Widower Wednesday: Widower Times Two

Over the weekend I received an email from a man who has now been widowed twice. The first time it happened he was in his twenties. He rebuilt his life and now, some 40 years later, finds himself a widower again. He mentioned that doing this journey a second time was a lot harder the second time around. He gave two reasons for this: 1) his youngest child is about to leave the nest and won’t have anyone to care for and 2) he feels he’s too old to date again and start a new life. He asked if I had any ideas to help him find a purpose to his life again. I sent him off an email with some ideas but in hindsight wish I would have thought it out a bit more.

So here are some updated suggestions not only for this gentleman but any other widows or widowers of any age who are having a hard time finding a purpose to their life after their spouse has passed on.

  • Volunteer at local hospitals, charities, soup kitchens, schools, churches, or other groups that could use an extra hand. It’s a great way to make friends, become active in the community, and help out cause or charity you believe in.
  • Find a group of similar-aged people in your area that do things together. For example, I have a grandfather who played softball into his 70s. Part of it was for the exercise but, looking back, I think the bigger reason was just being able to hang out with guys he played ball with over the years.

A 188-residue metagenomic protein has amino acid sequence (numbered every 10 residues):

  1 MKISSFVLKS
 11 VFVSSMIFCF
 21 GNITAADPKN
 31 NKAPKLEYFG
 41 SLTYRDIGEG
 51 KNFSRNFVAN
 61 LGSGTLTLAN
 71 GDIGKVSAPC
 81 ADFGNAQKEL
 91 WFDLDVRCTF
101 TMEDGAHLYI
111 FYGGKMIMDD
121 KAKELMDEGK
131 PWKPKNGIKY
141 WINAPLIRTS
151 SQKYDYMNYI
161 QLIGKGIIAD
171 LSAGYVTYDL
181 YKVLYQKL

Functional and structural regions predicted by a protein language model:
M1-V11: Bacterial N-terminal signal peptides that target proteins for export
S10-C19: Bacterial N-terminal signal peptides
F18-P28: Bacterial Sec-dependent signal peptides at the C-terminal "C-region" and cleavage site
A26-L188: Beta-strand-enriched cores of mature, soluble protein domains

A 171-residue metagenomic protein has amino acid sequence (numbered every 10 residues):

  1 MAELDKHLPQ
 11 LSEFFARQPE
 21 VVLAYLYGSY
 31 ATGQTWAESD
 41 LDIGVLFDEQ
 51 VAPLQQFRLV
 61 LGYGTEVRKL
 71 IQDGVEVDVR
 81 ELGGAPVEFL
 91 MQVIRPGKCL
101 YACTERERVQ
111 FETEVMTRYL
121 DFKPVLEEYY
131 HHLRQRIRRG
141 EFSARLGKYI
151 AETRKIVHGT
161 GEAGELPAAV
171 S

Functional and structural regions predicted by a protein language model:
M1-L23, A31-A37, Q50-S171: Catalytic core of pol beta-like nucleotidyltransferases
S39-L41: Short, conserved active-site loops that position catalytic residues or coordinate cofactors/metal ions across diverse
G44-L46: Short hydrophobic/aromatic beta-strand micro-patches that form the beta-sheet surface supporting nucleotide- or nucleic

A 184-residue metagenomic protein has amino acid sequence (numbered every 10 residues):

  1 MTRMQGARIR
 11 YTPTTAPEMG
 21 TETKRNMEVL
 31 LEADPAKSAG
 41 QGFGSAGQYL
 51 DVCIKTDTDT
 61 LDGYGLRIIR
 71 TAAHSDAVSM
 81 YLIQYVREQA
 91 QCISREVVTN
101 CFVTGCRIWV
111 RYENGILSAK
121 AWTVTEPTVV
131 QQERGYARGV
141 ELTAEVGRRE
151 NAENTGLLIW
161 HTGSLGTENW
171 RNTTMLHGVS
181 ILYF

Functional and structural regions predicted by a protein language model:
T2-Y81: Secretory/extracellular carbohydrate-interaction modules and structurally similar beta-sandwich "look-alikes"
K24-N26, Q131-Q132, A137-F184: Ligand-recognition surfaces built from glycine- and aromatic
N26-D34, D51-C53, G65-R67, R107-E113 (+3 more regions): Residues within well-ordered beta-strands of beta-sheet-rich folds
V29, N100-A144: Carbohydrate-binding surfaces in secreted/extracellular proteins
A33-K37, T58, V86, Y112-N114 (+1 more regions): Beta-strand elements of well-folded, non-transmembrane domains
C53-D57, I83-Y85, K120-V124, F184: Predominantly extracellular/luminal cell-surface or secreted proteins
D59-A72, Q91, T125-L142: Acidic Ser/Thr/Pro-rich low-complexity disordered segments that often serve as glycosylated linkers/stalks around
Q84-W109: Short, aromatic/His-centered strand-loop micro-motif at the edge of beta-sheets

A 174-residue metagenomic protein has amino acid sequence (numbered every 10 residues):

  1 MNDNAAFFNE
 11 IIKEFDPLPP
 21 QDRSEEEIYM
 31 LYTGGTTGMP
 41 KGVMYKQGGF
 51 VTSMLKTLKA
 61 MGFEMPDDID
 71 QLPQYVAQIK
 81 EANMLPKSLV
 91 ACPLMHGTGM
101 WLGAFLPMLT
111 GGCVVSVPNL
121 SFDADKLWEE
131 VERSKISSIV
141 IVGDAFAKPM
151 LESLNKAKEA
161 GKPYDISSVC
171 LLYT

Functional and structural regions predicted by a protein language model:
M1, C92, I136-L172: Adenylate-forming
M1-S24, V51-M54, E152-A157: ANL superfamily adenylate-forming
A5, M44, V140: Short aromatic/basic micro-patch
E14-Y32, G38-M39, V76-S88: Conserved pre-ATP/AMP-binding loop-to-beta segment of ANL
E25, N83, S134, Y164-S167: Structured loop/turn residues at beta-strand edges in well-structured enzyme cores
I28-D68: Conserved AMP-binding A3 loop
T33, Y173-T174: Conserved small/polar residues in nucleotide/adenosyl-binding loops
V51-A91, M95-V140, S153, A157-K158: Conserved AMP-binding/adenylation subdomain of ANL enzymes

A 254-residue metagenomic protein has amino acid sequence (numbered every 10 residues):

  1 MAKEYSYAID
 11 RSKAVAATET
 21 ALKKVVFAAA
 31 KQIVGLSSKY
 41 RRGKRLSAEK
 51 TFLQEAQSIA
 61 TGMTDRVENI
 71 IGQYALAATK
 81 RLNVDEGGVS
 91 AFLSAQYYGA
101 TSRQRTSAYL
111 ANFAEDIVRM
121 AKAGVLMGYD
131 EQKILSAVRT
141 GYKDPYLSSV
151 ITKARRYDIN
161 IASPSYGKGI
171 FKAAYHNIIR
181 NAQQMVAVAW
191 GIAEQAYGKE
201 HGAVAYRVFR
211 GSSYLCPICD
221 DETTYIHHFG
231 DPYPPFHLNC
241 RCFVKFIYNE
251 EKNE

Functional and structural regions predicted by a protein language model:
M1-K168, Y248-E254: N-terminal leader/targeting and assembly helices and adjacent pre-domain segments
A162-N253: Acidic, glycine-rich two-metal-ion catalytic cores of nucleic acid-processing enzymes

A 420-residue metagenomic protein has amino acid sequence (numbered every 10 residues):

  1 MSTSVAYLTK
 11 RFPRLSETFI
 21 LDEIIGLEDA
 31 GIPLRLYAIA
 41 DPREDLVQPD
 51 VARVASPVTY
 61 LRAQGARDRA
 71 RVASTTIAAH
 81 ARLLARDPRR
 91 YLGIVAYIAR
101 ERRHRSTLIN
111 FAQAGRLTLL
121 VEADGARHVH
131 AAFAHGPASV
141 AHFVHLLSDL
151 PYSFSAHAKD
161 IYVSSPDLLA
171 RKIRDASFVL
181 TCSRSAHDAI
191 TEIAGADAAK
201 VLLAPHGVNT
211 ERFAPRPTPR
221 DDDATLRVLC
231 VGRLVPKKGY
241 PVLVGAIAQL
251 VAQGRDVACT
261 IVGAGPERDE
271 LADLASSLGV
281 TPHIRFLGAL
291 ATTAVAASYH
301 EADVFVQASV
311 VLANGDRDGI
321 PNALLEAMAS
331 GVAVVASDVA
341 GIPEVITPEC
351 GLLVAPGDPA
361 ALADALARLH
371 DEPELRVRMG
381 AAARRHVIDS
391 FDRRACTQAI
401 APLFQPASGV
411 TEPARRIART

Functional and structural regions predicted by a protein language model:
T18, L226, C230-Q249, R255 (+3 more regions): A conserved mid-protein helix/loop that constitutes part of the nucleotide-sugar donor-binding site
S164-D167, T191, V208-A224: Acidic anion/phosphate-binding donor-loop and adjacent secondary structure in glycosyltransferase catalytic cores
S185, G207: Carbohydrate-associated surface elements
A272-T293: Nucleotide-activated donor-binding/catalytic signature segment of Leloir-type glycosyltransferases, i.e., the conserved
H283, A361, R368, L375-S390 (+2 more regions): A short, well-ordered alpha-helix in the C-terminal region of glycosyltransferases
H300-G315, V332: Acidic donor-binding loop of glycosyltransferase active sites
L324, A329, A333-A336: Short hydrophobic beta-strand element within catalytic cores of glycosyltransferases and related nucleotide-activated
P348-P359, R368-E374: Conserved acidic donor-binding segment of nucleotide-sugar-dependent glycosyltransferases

• Take that vacation or trip you’ve always wanted to take but never did. Go see a new part of the world, take a long road trip, or throw a dart at a map and explore some random town.
  • Help neighbors, friends, or family members who have financial, physical, or other needs. Everywhere I’ve lived there’s always been someone that’s been going through a hard time that needs help. It’s amazing what mowing their lawn, fixing a leaky faucet, helping someone clean their house, or just talking to someone for 30 minutes can do for people’s morale.
  • Go back to school. If you have the time, take a couple of classes or retrain yourself with different skills. Develop skills that can take that hobby you’ve always done on the side and see if you can make a new career out of it. If you’re retired, try a part time job doing something else. Better yet, if you have marketable skills, find a way to share your knowledge with others (friends, family, neighborhood kids) who could benefit from these skills.

The best thing you can do is stop thinking about your plight and start thinking about ways to help others. Don’t let your marital status define who you are or what you can do with your life. Just because you lost a spouse doesn’t mean your life no longer has purpose. Widowhood isn’t something that people look forward to, but it often opens new doors and new windows that wouldn’t have remained closed otherwise. Take advantage of them and see where life takes you.